Slow on the draw.

Not a shoot out with the OH or some doctors, actual drawing.

I cannot believe how happy simple drawing makes me and, amazingly, at my age it’s new.  Many people go through a stage of drawing endlessly when they discover what to do with a pencil.  I never really did, partly because I was enchanted with writing very early, there are ‘books’ I wrote aged five.  Also, of course, I just thought I was rubbish at drawing and didn’t know how other people could do it, I had no idea I couldn’t see very far.

About four years ago, looking for new craft stores I found an art shop in the next town to me, running drawing evenings, life drawing and portraiture and thought I would have a go.  It really helped that a lot of the students were also rubbish.  For the first five or six evenings I sat beside a little old lady who rendered the nude, patient model in green scribbles that would have had Picasso putting his head on one side and asking what it was meant to be and wasn’t the eye, if that is what it was, in the wrong place?

So cheered by comparison and the lack of tuition I continued to attend.  It was also a big attraction that wine was served and at the time I was worried that because of the drinking of the OH that I would develop a psychosomatic aversion to alcohol such as affected my grandmother.  She, brought up in a pub and marrying an alcoholic, suddenly had a problem.  At my cousin’s wedding she took one sip of champagne and her face swelled up like a balloon.  It did the same ever after with just one sip of alcohol.  Determined not to go down this route I bought a glass of wine at each drawing session in half time and consumed it publicly with no ill effects of any variety.  I only ever buy it when I have got to the colouring-in stage or I’d be giving Picasso a run for his money but the object was achieved and four years on I can draw, as well.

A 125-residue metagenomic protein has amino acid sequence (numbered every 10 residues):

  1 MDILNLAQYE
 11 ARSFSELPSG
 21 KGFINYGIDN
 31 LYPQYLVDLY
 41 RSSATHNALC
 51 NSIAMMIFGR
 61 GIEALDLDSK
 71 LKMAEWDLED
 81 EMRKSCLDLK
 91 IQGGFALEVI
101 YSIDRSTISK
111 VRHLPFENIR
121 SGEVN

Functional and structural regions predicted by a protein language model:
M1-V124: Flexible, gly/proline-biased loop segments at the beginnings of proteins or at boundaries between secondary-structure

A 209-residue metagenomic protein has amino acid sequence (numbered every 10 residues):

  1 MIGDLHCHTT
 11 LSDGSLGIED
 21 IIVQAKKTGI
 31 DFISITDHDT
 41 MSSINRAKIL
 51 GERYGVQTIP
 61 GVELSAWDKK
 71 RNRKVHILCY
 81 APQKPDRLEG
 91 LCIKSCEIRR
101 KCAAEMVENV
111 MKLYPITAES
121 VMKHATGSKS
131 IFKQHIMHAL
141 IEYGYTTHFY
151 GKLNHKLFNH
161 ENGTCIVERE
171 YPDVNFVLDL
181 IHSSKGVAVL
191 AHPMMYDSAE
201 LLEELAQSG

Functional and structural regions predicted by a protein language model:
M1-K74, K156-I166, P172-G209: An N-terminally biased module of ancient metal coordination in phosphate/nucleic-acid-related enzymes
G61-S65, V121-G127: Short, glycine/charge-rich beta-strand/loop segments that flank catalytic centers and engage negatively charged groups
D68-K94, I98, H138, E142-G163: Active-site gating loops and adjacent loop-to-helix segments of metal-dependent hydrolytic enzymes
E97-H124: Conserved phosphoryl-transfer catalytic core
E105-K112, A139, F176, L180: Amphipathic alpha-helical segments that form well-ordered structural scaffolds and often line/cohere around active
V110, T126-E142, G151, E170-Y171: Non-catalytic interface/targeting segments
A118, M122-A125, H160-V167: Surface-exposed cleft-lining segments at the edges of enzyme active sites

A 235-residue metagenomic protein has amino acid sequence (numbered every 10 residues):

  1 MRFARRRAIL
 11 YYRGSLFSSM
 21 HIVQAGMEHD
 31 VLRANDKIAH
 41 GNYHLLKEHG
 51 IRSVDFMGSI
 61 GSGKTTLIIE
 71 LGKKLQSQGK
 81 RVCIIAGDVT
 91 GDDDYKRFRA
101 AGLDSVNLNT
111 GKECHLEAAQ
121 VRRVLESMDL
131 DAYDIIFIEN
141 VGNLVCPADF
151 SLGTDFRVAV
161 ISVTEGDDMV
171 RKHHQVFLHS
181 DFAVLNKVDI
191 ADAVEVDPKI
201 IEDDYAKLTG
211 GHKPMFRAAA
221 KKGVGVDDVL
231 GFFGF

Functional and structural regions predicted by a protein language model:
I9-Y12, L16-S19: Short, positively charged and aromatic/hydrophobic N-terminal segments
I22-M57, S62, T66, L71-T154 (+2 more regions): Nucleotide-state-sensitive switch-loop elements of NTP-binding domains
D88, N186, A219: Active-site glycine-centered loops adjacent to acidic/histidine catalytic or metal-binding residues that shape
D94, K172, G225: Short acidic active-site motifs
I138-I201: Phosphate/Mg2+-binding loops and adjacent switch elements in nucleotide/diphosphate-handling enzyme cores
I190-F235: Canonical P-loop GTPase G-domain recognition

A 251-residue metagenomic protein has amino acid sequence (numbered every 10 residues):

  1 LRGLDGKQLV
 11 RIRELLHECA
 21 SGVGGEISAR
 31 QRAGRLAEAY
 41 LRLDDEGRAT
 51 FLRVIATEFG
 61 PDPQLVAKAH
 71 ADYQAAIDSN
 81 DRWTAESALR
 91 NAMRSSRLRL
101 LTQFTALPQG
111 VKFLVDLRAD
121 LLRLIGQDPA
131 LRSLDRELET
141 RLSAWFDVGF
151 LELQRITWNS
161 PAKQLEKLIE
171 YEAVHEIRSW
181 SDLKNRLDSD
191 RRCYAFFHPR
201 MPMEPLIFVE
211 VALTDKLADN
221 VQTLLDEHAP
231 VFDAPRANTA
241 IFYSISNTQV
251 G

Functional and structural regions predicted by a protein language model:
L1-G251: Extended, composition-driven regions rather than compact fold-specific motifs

What I am doing now is the illustrations for my novel, which is finished.  There are eight illustrations, including the cover.

I intended to write the book the moment my duties as a carer had finished but that summer – 2017- I broke my arm so badly, I couldn’t type but I could hold a light plastic pencil, so I drew the cover.

That was going to be it but I had drawn the buildings where the action takes place so I knew what you would see if you came out of one room and turned left, for example, as I did for the village, which is on the book cover.  Then one of my writer’s group asked for a floor plan which I was happy to do, as it was in the text anyway.  Having done those, there were one or two things that had been banging about in my head so I got them on paper too.

I went off to my local copy shop and got four copies of each to colour in.  This is not a bad idea, I have back ups, can do experiments and best of all, my chosen medium will not react with ink and I cannot accidentally erase the pencil lines.

I know you’d like to see but I won’t put them on the Internet and pre-empt my own copyright, that would either be asking for trouble or great publicity, depending.  I cannot tell if they are good or not, I couldn’t see very well until I was sixteen.  They could be worse than I think, it could be me and Jackson Pollack riding a bicycle across a lake of paint shouting ‘wheee!’

Or it could just be me carefully colouring in stuff that looks like what it is meant to represent ( I am hopelessly old fashioned sometimes.)


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